# MATHS HOMEWORK FOR A 12 YEAR OLD

If you consider the total distance travelled by each boat up to the second meeting point, the faster boat has travelled 700m further than the other in the same time.
I don't see how you've computed the 700m.

If there is a ten minute stop for both boats, even if it is not at exactly the same time, the total distance travelled by each boat will not change.
Since I don't know how long the faster boat took to travel to the first meeting point, I don't know how far it will travel while the other boat is stopped, or for how much of the slower boat's stopped period it will travel.

However, tim west has a point. Either bolo is being wickedly mischievous in posing an insoluble question, or the issue of stopping time is intended to make the question simpler.

In that latter scenario, what I mean is that the question meant to state that boats set off the second time at the same moment as each other, in which case each boat travels the same distance as it did before each 'meeting' point. This makes it easy, because the only question is the matter of which bank the first measurement is taken.

The 650 is measured either (A) from the faster boat's first destination port, or (B) from the faster boat's first departure port.

So....

In (A) The faster boat travels (W-650) the first time, and (W-350) the second time.

Clearly, (A) is not possible.

In (B) the faster boat travels 650 the first time, and (W-350) the second time.

So (B) is possible.

Since 650 = (W-350), we know that W = 1000.

Hi Softus. No, I am not being mischevious and I want to know the answer as much as anyone. The problem is, that my son wont tell me. He solved the boat problem and four equally difficult (IMO) Q's in less than 45 minutes. I do know a few maths teachers but if I asked them and he found out, he would never let me live it down.

Have to answer you later. Work is pressing.

I want to know the answer as much as anyone. The problem is, that my son wont tell me.
FFS bolo - what made you post the question without knowing the answer?! :exasperated:
______________________________

Work is pressing.
Flowers?

Apples?

Large duvets into small boxes?

bolo - what made you post the question without knowing the answer?

Because I couldn't work it out myself and was hoping for a solution from one of the bright sparks here!

The problem is, that my son wont tell me.

Dear God man! Stop his pocket money, cancel his internet , lock him in the understairs cupboard, do whatever it takes to find out the answer it's bloody annoying now , LOL

I posted the answer on page 2. I didn't explain very well so I'll try again.

If we call the width of the river x, then when they first meet one boat has done (x-650)m and the other has done 650m. So the ratio of the distances travelled is one divided by the other, which is (x-650)/650.

When they meet on the way back then the first has done, in total (x-350)+x and the other 350+x, which gives a ratio of ((x-350)+x)/(350+x).

Those two ratios must be equal*, so you end up with an equation with one unknown which can be solved to give x = 1600m.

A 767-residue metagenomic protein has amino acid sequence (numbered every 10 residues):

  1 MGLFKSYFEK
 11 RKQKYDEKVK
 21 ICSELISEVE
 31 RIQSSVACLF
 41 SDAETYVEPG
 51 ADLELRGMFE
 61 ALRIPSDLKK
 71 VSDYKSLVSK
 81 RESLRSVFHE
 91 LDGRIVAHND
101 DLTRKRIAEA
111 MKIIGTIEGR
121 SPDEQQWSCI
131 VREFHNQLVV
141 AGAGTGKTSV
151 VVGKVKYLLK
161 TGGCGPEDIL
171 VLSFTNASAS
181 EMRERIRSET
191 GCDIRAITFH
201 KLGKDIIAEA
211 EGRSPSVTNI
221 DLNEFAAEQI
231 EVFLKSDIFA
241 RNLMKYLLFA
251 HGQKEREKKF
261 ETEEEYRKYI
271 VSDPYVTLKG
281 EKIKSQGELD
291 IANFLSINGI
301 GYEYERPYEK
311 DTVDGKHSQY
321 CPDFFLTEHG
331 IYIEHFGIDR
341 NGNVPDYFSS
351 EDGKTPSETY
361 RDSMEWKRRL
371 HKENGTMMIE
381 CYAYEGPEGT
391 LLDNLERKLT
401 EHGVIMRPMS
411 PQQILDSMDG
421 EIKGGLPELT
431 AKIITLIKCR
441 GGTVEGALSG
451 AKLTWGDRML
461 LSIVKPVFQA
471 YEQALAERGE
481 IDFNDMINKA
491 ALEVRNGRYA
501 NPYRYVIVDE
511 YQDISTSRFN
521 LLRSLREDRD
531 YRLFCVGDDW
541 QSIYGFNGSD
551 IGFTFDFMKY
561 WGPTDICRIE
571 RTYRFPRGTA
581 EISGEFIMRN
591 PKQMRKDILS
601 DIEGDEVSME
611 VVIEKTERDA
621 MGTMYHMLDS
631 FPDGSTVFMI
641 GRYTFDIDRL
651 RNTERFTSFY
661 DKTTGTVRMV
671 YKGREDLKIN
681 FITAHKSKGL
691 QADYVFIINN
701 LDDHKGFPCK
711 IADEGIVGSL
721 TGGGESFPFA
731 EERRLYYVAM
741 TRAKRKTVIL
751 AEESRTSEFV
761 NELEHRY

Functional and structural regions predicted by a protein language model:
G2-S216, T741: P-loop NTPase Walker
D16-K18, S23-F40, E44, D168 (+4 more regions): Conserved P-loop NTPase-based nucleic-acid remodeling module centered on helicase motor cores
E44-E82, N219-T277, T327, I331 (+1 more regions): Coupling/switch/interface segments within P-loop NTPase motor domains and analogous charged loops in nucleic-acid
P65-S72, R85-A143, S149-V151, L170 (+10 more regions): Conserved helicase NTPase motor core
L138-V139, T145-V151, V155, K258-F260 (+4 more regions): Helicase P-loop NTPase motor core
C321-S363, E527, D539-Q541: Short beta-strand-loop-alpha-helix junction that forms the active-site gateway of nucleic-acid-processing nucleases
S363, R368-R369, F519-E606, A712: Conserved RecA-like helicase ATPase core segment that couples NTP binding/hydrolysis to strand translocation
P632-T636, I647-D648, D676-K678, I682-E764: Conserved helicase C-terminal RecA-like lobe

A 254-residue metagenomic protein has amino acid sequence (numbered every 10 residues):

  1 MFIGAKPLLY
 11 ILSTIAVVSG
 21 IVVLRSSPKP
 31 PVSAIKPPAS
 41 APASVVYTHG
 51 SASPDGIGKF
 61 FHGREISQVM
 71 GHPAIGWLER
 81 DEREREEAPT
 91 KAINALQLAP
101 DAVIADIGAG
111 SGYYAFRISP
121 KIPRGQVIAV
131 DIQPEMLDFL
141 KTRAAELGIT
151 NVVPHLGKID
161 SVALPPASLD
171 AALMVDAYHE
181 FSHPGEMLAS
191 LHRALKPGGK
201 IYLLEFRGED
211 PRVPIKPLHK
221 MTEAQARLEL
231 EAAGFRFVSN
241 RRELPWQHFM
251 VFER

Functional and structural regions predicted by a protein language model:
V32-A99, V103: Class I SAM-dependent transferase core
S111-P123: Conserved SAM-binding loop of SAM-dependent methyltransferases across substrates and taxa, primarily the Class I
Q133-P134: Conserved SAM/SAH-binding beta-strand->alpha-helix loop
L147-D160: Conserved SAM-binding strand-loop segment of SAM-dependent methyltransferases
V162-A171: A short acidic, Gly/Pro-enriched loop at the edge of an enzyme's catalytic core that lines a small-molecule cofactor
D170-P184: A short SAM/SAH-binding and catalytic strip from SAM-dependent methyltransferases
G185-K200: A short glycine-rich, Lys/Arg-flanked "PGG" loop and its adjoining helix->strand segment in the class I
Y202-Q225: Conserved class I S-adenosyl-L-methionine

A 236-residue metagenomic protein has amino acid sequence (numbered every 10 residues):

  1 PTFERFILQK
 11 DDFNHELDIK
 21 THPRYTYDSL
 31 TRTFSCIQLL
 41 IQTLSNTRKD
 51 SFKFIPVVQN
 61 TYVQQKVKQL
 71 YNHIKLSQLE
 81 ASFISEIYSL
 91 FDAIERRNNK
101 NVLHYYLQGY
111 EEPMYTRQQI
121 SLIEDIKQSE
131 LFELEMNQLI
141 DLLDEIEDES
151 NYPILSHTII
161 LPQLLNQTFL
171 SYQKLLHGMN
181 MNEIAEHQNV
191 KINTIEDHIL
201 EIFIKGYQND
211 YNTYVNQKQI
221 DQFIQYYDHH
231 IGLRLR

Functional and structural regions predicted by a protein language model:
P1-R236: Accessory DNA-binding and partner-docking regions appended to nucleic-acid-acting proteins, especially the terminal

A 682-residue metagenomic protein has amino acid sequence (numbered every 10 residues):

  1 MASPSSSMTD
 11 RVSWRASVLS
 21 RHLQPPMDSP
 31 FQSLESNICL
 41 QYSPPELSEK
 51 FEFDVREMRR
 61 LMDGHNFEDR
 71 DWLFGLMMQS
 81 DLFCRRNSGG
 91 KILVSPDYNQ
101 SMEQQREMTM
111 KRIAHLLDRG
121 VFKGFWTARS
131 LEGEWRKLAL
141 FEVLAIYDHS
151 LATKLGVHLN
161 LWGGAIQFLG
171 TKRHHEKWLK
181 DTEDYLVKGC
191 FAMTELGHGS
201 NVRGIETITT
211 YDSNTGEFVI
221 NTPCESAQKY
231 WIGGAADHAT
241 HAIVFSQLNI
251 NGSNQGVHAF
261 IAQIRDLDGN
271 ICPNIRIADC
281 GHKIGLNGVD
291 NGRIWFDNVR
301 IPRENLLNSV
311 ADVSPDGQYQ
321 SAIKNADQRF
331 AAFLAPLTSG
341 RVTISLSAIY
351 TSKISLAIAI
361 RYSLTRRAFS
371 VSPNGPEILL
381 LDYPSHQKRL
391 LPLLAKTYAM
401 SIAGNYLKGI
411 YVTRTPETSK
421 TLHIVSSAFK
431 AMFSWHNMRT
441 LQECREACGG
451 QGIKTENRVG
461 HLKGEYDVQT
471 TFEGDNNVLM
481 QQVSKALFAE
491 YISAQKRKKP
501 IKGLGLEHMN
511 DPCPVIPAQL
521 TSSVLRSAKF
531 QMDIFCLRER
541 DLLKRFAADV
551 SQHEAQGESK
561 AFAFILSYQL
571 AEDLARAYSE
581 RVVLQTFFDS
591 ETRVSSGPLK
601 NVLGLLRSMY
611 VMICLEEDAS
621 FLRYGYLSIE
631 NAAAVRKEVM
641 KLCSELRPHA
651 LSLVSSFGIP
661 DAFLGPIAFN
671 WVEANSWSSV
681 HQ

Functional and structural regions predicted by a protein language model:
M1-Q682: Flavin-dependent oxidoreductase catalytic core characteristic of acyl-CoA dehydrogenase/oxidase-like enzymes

*I'm not very good at explaining things and am struggling to write why the 2 ratios must be equal. Imagine for the sake of it that one boat goes twice as fast as the other. When they first meet the faster one will have gone twice as far. When they meet on the way back, because they have each travelled for the same amount of time, the faster one must have still gone twice as far. It doesn't matter that they each paused for 10 minutes, they had still both travelled for the same amount of time when they met.

bolo just ask your son if he is doing averages at school at the moment

When boats meet each other they don't usually carry on as if nothing has happened !

If you consider the total distance travelled by each boat up to the second meeting point, the faster boat has travelled 700m further than the other in the same time.
I don't see how you've computed the 700m.

If there is a ten minute stop for both boats, even if it is not at exactly the same time, the total distance travelled by each boat will not change.
Since I don't know how long the faster boat took to travel to the first meeting point, I don't know how far it will travel while the other boat is stopped, or for how much of the slower boat's stopped period it will travel.

That 700? Don't know where it came from, please ignore.

The ten minutes...

Look at it this way. Up to the point where they meet for the second time, both boats will have been in motion for an equal combined period therefore the distance they have each travelled is unaffected by the length of the stop.

It is not possible to work out the answer to the problem with the way the question is worded!!!

It is not possible to work out the answer to the problem with the way the question is worded!!!

I don't understand the confusion (but I'm in a minority so I admit I may have got it completely wrong). Is it because (as some posts have mentioned) the line "each boat remains for ten minutes" is somehow ambiguous? To me that means that both of the boats each pause for ten minutes (at different times).

If that isn't the problem then why is it not possible to work out the answer?

It is not possible to work out the answer to the problem with the way the question is worded!!!

Oh yes it is!

It is not possible to work out the answer to the problem with the way the question is worded!!!

Can you explain why you think this is so???